3. Start viewing your surgical side as an equal.
The positive psychology of ACL rehab is the least talked about, yet the most valuable weapon for physical therapist and patient alike. The quicker a patient starts viewing the surgical side as an equal, not as injured or broken, the smoother the rehab process going forward. This begins with positive self-talk and the PT should model this behavior from the start. Instead of referring to the surgical side as the bad or injured side, simply call it the left or right leg. Eliminate the broken, injured, fragile connotations as soon as possible and watch how pain becomes less of an issue and functionality flourishes. Instead of making the injury the center of the patient’s universe of things they cannot do, let’s put the focus on all the things that can be done while still respecting the healing process. Players on a team do not get better by sitting on the bench, they need opportunities to train – the same goes for the ACL reconstructed knee. Let it participate!
One easy trick to facilitate equal responsibility of limbs is using two bathroom scales, one under each leg and have them find what they think is equal weight bearing. I get patients appreciating what equal weight bearing is as early in the process as possible while also staying respectful of surgical procedures. Providing encouragement to shift weight onto the surgical side while standing despite their first instinct to shift away from that side as a protective mechanism prevents compensatory habits later on complicating walking, squatting, running, jumping, and decelerating.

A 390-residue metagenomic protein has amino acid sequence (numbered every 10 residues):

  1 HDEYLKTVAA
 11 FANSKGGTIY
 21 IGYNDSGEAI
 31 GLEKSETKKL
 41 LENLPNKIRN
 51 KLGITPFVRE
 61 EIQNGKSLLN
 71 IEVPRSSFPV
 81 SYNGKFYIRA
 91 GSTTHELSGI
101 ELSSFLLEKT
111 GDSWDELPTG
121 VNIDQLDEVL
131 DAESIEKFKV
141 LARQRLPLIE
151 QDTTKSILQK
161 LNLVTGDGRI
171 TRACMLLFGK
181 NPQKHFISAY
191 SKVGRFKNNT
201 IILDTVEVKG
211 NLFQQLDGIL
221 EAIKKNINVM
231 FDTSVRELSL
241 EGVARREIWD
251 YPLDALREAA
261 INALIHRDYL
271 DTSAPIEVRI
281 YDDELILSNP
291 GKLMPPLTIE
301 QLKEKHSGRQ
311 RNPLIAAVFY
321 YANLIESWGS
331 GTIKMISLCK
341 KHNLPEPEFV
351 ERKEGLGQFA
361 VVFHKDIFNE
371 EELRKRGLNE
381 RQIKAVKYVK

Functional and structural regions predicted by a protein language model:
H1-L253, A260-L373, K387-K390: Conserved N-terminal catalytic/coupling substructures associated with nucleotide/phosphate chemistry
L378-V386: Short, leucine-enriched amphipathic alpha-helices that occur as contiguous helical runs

In addition, I wean patients off post-surgical braces for ambulation as soon as they show adequate quad strength to support their body weight safely on one leg. The brace subconsciously reinforces the habit to not trust the surgical side and also inhibits proper gait mechanics. I will typically keep patients using crutches with full weight bearing longer than their use of a brace so they still have some outside support if they need it, but can begin normalizing their ambulation as soon as possible. Building trust of the surgical side early in the process pays dividends months later.
4. Become a master of full range of motion.
Once pain is managed early, a get-to-work mindset is established, and a positive view of the surgical limb is place, a patient can and should make a significant amount of progress with range of motion without it being an overly painful experience. Range of motion work is a lot like guiding a mule down a path – you need to guide it. If you force it, you will meet resistance (pain, swelling, and ROM loss) and a lot of frustration. If you go into the tightness without trying to go through significant tightness/ pain you will make sustained and consistent progress. Rarely do I have to physically help with a patient’s range of motion; I give the parameters of staying away from 6/10 or higher and encourage 3-4 sessions of extension and flexion ROM work daily through the first several weeks of rehab and motion comes.